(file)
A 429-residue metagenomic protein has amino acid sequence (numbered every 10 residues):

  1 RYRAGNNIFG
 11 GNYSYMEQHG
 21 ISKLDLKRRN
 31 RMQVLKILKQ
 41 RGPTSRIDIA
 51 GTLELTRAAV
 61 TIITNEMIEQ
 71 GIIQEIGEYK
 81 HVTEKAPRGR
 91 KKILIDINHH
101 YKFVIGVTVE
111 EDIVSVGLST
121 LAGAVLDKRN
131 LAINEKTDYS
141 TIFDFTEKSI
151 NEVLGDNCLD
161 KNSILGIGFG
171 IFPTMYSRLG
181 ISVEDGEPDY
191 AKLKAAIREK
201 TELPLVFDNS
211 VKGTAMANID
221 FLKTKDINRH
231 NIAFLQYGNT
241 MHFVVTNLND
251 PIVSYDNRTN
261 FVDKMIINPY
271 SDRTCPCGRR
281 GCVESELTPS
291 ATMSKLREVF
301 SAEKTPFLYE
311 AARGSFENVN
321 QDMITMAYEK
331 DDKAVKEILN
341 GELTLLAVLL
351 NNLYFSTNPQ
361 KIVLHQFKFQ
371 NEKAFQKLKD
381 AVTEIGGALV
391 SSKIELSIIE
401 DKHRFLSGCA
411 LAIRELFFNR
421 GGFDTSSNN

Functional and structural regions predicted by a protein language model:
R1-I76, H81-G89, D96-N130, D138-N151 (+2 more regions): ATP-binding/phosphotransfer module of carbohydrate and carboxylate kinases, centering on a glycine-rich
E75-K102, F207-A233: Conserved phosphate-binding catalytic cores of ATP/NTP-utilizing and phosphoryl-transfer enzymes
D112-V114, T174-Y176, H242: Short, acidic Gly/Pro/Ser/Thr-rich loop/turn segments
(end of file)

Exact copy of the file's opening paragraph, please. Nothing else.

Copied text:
A 429-residue metagenomic protein has amino acid sequence (numbered every 10 residues):